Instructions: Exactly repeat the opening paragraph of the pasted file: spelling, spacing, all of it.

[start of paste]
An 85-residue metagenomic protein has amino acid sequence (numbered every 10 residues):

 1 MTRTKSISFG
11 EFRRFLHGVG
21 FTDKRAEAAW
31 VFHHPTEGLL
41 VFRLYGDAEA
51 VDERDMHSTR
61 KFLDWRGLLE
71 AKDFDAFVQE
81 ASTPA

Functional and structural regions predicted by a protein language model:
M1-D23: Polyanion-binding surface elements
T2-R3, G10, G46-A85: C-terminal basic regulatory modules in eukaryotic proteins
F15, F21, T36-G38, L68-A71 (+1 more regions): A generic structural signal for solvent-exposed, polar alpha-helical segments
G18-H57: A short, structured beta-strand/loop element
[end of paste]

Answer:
An 85-residue metagenomic protein has amino acid sequence (numbered every 10 residues):